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Created by TheGivingLab team, SeeTheDifference was a pioneering UK crowdfunding site which aimed to bring transparency to giving. Find out how it started here.

Charities are often keen to find a celebrity ‘ambassador’ interested in their work and keen to use their celebrity influence to engage potential givers.

That set us thinking about the power of a celebrity tweet.

So we designed a little experiment.

We asked three kind hearted celebrities if they would tweet to their Twitter followers about a SeeTheDifference project that meant something to them. Stephen Fry chose a project to save Britain’s elm trees, wildlife presenter and adventurer Kate Humble chose libraries in Africa and Jordan (aka Katie Price) chose a project supporting blind children. All amazing projects.

We also asked Dom’s sister (Dom started SeeTheDifference) and she chose an education project in Africa. She’s not a celebrity.

Collectively, their followers totaled over 3 million people at the time.


All tweeted to their communities to encourage them to explore their projects and to consider donating.

The results were intriguing …


If he raises £800 or more for every tweet Stephen Fry must by now be eligible for UK fundraiser of the year if not all time award. Kate Humble’s community (a tiny 1% of Stephen Fry’s) were the most generous per head. The most puzzling were Katie Price’s followers, who at first glance might be seen as unengaged, but the project was ‘liked’ 1000 times in a single day spreading the word about the project far and wide and making it the most ‘social’ of all the appeals.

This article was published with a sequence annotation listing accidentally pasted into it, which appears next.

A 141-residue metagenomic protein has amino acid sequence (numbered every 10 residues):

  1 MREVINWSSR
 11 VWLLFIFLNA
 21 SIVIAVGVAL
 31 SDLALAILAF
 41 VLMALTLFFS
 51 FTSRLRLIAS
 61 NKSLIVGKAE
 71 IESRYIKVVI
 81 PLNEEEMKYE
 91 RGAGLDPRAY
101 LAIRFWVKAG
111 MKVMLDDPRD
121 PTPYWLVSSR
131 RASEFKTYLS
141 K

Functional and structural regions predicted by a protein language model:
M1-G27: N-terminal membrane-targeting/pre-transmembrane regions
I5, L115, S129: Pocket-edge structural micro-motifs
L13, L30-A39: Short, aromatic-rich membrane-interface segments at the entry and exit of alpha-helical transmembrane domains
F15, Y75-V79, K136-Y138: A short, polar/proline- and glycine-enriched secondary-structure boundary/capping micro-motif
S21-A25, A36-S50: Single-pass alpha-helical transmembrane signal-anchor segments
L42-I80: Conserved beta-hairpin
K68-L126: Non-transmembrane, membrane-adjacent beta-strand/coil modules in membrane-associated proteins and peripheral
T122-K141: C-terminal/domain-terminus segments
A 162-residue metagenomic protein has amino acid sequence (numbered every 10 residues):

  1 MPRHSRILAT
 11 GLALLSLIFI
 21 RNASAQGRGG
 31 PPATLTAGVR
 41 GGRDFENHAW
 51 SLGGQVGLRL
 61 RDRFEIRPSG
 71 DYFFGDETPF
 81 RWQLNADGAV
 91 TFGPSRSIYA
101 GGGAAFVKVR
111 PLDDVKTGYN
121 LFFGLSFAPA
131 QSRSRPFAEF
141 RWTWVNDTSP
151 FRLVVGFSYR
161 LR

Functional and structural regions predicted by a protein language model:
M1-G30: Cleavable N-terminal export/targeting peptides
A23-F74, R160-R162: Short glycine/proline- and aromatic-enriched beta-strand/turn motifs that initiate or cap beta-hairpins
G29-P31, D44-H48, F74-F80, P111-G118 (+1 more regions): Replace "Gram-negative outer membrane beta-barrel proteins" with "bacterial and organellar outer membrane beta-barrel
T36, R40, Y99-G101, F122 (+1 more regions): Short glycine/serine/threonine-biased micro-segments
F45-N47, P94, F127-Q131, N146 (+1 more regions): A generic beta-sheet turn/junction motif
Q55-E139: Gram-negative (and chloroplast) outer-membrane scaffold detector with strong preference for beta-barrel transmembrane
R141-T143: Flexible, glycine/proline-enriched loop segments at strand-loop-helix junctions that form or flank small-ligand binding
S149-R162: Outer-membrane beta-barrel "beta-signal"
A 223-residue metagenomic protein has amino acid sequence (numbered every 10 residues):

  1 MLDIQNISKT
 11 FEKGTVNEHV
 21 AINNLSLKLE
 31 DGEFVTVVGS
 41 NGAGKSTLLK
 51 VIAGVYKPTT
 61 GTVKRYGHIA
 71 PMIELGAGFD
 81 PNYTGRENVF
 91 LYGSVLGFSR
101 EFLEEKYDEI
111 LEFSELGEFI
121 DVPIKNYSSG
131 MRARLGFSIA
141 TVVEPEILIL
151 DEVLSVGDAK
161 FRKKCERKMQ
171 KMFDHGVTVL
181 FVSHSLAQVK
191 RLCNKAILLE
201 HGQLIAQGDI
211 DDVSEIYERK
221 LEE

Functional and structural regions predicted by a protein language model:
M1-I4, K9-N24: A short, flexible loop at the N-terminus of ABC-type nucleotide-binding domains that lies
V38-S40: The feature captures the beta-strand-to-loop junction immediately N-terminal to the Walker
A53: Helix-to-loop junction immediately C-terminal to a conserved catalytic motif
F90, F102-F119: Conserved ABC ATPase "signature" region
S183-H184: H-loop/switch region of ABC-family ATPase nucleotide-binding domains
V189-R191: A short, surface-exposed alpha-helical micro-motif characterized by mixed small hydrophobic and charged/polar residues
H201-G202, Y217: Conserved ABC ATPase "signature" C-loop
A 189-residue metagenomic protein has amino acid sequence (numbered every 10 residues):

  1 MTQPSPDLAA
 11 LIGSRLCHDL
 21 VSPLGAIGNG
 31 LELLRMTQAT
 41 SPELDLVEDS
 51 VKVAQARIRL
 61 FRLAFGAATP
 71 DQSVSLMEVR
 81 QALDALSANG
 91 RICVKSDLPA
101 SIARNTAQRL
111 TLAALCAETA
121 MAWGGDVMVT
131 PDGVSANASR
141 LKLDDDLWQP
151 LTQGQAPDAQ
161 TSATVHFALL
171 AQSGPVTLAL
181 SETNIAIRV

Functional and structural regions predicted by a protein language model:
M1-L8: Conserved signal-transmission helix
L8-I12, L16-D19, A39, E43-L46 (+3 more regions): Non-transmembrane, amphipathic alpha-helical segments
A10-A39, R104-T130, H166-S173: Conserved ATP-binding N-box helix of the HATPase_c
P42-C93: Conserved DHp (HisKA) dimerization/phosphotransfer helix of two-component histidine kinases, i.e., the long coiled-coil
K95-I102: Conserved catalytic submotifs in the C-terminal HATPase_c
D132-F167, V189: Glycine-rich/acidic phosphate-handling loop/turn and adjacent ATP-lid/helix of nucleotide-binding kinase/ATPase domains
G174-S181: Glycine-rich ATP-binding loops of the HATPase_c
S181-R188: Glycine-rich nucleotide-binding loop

But all hail non-celebrity friends of Dom’s sister, a tiny 0.01% of Stephen Fry’s community who matched pound for pound the total of Stephen Fry’s gang.

What’s going on?

Strength of social connection matters. A lot

The stronger the social connection between the person asking and potential giver the more likely you are to give.

Put simply if your Mum asks you to sponsor her Race For Life you’re not likely to be saying no, if a work colleague asks you to give, you might pause but there’s still a strong likelihood and so on until you get to very loose social connections (follower on twitter) and ‘fundraiser rattling bucket at the station’.

Philippa’s friends illustrated the power of strong social connection to motivate action.

All of which makes us wonder whether celebrity power might be best used to motivate friends of the organisation to engage their friends?

If your charity wants to understand givers better or a weave a little innovation magic over your next integrated marketing campaign email us about the problem you’re trying to solve at:

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